Note: This is a guest post written by Colin Ashby of Rebel With A Plan.
Living a simple and intentional life has been my goal for a while. I don’t want material possessions and stuff to weigh me down and keep me from doing what I want to do. Over the years I’ve decluttered, given stuff away, and focused on what was important. I feel proud to live a life with stuff and experiences I truly value, I just didn’t expect the anxiety that came from the label of minimalism.
The first foray many have into minimalism is taking stock of all they own. You look at your possessions, determine their worth, figure out what is most important to you, and get rid of the rest. The literal weight of your possessions comes off of your back. You’re able to pursue more of what lines up with your values and optimal lifestyle.
Many of us are nervous when embarking on a new journey. We’re unsure of if we’re doing something right or in a good way. We crave structure and want to attach benchmarks and quotas to hit on our journey toward living with less. Hitting the benchmarks pours out a strong sense of satisfaction. We feel that tangible end goal. We crave that instant gratification of hitting it. Pursuing one goal after the next.
The various decluttering videos on YouTube show us how a person declutters to just the essentials. There are videos on living in tiny houses, being makeup free, and foregoing as many purchases as possible. This in turn creates an assumption: that to be minimalist, you have to do exactly as a certain video or thought leader explains. As minimalism as risen in popularity in recent years, the stereotype has inevitably grown stronger.
The “typical minimalist” is supposed to either live in a cabin out in the middle of nowhere or in an all-white, small and chic apartment. They are supposed to live with only five shirts and be able to fit all of their stuff into two suitcases. If a person still has several possessions, they’re deemed as doing decluttering “wrong”.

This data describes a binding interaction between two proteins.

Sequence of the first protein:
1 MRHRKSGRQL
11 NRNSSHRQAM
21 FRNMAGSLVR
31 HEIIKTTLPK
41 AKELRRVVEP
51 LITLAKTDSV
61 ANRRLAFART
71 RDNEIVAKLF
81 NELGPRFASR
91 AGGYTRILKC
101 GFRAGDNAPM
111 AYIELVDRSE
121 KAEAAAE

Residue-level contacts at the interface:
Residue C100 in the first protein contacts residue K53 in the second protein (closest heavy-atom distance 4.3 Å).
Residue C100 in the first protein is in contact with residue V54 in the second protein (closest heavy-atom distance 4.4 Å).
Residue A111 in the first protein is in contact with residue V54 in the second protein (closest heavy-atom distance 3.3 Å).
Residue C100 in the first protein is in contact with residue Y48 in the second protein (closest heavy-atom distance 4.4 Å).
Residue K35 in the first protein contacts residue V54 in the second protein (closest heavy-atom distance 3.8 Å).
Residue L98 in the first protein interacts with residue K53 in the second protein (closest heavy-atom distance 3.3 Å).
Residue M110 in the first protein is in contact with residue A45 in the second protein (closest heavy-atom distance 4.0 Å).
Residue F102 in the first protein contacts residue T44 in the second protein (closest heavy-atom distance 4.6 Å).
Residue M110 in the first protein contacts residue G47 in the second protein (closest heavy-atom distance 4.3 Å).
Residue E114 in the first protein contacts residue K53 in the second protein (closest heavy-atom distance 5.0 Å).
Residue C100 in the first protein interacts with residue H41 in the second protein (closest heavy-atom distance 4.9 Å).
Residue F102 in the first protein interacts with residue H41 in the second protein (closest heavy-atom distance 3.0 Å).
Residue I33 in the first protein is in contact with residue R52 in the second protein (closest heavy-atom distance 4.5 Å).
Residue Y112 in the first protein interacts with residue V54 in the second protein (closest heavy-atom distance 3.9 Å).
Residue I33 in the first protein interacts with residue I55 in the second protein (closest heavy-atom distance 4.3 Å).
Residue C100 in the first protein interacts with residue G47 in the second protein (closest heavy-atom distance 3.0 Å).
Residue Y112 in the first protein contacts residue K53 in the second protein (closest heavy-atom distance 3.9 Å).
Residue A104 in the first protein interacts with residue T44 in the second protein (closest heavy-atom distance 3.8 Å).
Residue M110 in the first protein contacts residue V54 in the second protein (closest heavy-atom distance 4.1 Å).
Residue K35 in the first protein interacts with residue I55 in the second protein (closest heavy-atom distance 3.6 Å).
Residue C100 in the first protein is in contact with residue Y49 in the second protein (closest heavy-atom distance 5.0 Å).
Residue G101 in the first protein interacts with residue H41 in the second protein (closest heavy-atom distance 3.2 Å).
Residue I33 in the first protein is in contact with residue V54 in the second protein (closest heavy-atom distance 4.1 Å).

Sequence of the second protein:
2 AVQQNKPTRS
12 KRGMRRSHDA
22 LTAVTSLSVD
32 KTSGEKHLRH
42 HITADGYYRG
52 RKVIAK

Ironically, in the act of running away from the consumerist attitude of more, more, more, a damaging narrative of less, less, less to the point of having nothing outside of living supplies has developed.
Minimalism became viewed as this thing where all non-necessary purchases were deemed bad and living with the bare minimum was to be expected. Anyone who didn’t follow this received a stark reaction from online and offline critics. It caused some to ditch the label of ‘minimalist’ and instead shift their focus towards living with less, without the minimalist branding.
Minimalism doesn’t have to be about living without absolute non-essential things.
On my journey toward living with less, I had set a goal to move abroad. I wanted to live in a different way, free from a car and lots of stuff and instead experience a different societal atmosphere. For several months leading up to the move, I lived on a minimal budget, never went shopping, and ditched my car. When it came time to leave, I had set up a foundation that allowed the transition to be relatively simple.
In my new current living situation, I continue to practice living with a minimal budget and spending on what I really value. One of those values is travel and photography. In the past year, I have gotten to tour all over Thailand and visit places like Myanmar and China. Along the way, I’ve brought my two cameras and accompanying lenses. My laptop sits in my backpack so I have it whenever I want to edit stuff in Lightroom or Photoshop.
People have asked why I carry so many electronics with me when I could just use something like an iPhone for it all. It’s simple, the things bring me immense value. I don’t want to get rid of them and it’s refreshing to realize that I don’t have to.
So this is my current situation. I carry several electronics, I still sometimes get too much take out food, and I have boxes I still haven’t gone through filled with stuff I may not need. But I feel good. I’ve gotten rid of a lot of baggage and I’m focusing my efforts and time on what matters most.
Maybe this is what minimalism looks like for me. No white walls required.